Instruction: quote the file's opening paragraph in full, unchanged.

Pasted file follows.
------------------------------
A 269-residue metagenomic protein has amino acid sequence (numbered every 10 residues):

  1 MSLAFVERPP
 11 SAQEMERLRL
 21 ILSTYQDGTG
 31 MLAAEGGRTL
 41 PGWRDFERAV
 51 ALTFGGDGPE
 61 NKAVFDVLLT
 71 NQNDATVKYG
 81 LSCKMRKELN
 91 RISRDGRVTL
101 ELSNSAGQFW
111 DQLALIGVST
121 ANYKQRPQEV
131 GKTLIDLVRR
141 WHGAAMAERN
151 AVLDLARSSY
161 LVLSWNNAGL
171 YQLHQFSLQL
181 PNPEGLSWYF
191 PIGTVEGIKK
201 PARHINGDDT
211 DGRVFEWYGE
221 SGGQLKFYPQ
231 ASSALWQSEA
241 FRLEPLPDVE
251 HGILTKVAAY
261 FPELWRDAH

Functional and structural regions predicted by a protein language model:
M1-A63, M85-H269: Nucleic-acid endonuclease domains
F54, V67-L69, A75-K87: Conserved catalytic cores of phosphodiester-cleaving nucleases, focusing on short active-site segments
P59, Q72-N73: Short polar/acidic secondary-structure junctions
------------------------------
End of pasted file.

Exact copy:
A 269-residue metagenomic protein has amino acid sequence (numbered every 10 residues):